Developing Leaders Life on Life
Partners with the President with Carlton Harris
New leaders are vital to our movement. For the furtherance of our mission, we must continue to invest and develop young, new and emerging leaders at every level of ministry. As I wrote about in two previous articles of Partners with the President, this issue runs close to my heart, and I’m eager to deepen the investments we can make in new leaders.
We recently welcomed Carlton Harris as the EFCA’s new Executive Vice President of National Ministries. Carlton is a new leader to the national office but by no means a new leader in the Church. Carlton started ministry in 1981 as a pastoral intern at First Evangelical Free Church in Wichita, Kansas, and has spent 40 years in church leadership.
I realize many in the Free Church have not had the pleasure of getting to know Carlton, so I spent time talking with him about his personal and ministry background. I invite you to watch our interview together to learn more about him:
Carlton’s heart for ministry and his leadership experience will be a significant blessing as we pursue our mission to glorify God by multiplying transformational churches among all people. Since we are focusing on the theme of developing leaders, I wanted to hear more about Carlton’s heart and experience in this area, so I asked him a few questions.
Q: Tell us about your heart for young leaders in the church.
Carlton: Believe it or not, I was once a young leader in the church. One of my favorite verses during the early seasons of my life was, “Don’t let anyone look down on you because you are young, but set an example for the believers in speech, in conduct, in love, in faith and in purity” (1 Tim 4:12). There were some older men and women who saw leadership potential in me during my elementary, middle school, high school, college and seminary years. I felt “seen” and valued by them. They created safe, secure environments for me to live this truth that the Apostle Paul expressed to a young leader named Timothy. Most importantly, they patiently loved me! I want to demonstrate this same patience, love and affirmation I was given. So, it is out of my personal story as a young leader that my heart overflows for young leaders.
They created safe, secure environments for me to live this truth that the Apostle Paul expressed to a young leader named Timothy.
Q: You interned at a Free Church. Who mentored you during that time and what lessons did you draw from that experience?
Carlton: As part of my seminary training, I was required to complete several hundred hours of full-time ministry in a local church as a pastoral intern supervised by an experienced church leader. By God’s grace, I interned at First Evangelical Free Church in Wichita, Kansas, during the summer of 1981. My mentor was Pastor Michael Andrus, a couple of his fellow pastors (Skip Lewis and Denny Chadwick) and some of the church’s lay leaders. It was the beginning of a relationship with Mike that has spanned 40 years and continues to this day. I learned many lessons during my experience at First Free Wichita.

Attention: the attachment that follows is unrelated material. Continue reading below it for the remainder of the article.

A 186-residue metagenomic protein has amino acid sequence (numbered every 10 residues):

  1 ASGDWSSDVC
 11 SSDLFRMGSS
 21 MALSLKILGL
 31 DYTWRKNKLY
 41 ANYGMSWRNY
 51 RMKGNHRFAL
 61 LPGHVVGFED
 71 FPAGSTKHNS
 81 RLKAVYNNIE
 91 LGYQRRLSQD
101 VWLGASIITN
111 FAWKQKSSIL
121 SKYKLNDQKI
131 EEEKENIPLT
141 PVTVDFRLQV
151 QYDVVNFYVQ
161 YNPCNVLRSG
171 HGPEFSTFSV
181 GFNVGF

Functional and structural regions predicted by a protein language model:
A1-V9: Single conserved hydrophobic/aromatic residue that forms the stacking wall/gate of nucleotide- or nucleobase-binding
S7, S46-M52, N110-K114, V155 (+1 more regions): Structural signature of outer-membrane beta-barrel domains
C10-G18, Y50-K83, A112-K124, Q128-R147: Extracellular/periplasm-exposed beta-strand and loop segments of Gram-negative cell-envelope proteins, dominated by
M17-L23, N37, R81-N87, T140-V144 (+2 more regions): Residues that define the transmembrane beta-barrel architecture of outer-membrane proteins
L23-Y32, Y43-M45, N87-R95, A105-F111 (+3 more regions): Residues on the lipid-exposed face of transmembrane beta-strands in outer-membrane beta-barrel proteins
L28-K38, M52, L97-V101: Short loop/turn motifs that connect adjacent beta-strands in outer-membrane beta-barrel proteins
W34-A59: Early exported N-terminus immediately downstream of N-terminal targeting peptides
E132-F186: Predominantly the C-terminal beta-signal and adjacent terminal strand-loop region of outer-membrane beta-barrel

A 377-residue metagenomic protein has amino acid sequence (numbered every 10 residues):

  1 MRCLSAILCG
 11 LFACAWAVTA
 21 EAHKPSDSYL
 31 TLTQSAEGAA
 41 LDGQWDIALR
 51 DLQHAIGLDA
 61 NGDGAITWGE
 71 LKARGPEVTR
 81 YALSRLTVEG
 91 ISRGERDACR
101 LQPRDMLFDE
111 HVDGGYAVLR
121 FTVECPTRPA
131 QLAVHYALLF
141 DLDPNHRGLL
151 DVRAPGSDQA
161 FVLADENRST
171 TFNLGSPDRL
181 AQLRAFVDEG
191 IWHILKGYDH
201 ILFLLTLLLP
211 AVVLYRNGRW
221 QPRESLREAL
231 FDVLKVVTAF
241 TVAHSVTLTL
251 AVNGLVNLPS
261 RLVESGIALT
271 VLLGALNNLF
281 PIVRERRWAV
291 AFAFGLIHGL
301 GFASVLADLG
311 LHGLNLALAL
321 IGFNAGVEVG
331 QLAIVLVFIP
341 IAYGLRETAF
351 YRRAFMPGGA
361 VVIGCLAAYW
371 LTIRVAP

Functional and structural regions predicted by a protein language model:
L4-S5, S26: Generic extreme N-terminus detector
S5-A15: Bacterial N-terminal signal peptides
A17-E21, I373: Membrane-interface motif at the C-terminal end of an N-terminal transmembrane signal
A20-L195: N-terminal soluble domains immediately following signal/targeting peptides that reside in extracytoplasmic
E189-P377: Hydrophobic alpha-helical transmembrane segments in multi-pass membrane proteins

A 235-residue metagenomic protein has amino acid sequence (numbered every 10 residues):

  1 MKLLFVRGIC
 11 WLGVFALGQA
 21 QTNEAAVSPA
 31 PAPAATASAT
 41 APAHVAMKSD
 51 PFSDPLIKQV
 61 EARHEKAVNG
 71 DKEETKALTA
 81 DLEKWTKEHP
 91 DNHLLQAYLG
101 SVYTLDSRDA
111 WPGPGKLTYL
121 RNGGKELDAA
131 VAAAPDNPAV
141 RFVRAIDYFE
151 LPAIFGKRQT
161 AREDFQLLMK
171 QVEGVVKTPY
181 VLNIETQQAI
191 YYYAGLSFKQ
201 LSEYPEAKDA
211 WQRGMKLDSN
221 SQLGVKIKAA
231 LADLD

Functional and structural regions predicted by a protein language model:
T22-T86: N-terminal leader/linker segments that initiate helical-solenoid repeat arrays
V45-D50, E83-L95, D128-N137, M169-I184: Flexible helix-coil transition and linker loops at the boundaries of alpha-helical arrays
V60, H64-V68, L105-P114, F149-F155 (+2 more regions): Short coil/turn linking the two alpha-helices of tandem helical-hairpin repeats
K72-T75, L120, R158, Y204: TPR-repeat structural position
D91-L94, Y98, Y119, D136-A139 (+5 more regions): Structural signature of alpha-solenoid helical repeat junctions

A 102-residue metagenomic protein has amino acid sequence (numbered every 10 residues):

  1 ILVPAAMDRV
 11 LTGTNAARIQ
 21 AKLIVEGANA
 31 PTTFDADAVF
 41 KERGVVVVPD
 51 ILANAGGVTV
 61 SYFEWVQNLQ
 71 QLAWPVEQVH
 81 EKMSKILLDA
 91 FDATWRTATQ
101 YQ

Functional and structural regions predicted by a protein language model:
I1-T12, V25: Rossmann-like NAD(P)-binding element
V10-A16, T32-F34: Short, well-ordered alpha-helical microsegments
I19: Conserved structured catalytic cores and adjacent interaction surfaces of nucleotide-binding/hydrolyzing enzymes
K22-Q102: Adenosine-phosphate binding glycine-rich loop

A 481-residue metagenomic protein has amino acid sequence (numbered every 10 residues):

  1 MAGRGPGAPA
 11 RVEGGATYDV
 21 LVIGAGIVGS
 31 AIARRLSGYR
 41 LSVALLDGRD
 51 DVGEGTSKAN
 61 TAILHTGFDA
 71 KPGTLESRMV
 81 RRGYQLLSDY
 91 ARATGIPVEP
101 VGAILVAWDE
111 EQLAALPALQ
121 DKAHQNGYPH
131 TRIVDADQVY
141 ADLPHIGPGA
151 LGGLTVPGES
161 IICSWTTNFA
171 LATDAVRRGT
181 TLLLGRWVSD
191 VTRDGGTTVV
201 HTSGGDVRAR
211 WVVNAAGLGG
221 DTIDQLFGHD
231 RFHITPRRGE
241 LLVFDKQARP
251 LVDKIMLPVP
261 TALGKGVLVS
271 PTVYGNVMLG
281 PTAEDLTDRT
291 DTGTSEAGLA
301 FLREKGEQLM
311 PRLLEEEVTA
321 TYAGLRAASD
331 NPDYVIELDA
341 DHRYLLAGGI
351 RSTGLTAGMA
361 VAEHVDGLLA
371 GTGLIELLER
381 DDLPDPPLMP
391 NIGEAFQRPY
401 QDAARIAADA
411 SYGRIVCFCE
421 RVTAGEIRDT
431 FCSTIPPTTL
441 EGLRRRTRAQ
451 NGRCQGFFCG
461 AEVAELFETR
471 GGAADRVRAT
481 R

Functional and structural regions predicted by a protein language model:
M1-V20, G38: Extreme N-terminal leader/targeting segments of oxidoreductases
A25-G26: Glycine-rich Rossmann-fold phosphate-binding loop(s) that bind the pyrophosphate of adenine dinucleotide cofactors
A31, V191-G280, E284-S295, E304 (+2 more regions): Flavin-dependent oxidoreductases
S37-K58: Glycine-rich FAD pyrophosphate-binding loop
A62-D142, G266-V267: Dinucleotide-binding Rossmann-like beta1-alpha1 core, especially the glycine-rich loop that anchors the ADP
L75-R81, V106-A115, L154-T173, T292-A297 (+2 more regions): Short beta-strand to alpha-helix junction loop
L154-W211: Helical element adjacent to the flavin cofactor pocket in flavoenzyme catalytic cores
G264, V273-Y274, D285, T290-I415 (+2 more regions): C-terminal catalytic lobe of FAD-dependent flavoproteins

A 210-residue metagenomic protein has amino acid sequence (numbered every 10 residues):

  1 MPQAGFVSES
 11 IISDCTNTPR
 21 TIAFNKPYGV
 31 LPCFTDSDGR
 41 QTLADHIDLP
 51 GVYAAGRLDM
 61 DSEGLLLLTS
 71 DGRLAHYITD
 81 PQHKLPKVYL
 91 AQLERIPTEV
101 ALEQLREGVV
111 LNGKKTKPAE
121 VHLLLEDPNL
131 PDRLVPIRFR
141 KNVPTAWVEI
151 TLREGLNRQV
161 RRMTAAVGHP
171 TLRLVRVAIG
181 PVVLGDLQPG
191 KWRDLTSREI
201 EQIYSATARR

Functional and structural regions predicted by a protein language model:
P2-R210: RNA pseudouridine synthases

First, character is crucial in ministry. Being is more important than doing. Who you are is far more important than what you accomplish. Secondly, relationships are key to developing leaders. Coming out of that internship, I was more intentional about spending time with leaders I wanted to imitate. Of course, relationships require time. When leaders invite others to come alongside them in a mentoring relationship, leaders are developed. You cannot effectively develop people into strong leaders without earning permission to speak into their lives, and this cannot happen without a relationship.
Thirdly, take the risk and entrust emerging leaders with opportunities to lead. Process those leadership moments with the developing leader. First Free opened doors for me to teach, preach and lead, and my gifts were honed by critique and encouragement.
Q: You mentioned that relationships require time. How have you seen that patience lived out?
Carlton: In my mid-20s, I was befriended by an orthodontist in our church. He pursued me. He regularly took me to lunch and shared stories from his life with me. He patiently answered my unending stream of questions about church eldership, best business practices, managing finances, raising kids, marriage, etc.
You cannot effectively develop people into strong leaders without earning permission to speak into their lives, and this cannot happen without a relationship.
Four years after I met him, he provided the most impactful example of friendship and loyalty I have witnessed. His best friend, also an orthodontist, was hurt in a private plane crash. Due to injuries, the friend could no longer maintain his practice. My mentor sold his practice in one city and moved over 700 miles to take over his friend’s practice. This was based on a promise that both men made to one another in dental school: that if anything ever happened to one of them, the other would take care of the one in need.
Two years ago, my wife and I were invited to his surprise 80th birthday party. At the party, several younger protégés were invited to share how he impacted us. I spoke as well as a few other dentists and a retired military fighter and commercial airline pilot. Last week, he texted to ask for an update on my recent transition to this new role with the EFCA. Even after almost four decades, whenever I reach out to him for advice, he is ready and willing to share his wisdom.
Q: How have you used what you’ve learned in leadership to mentor other leaders?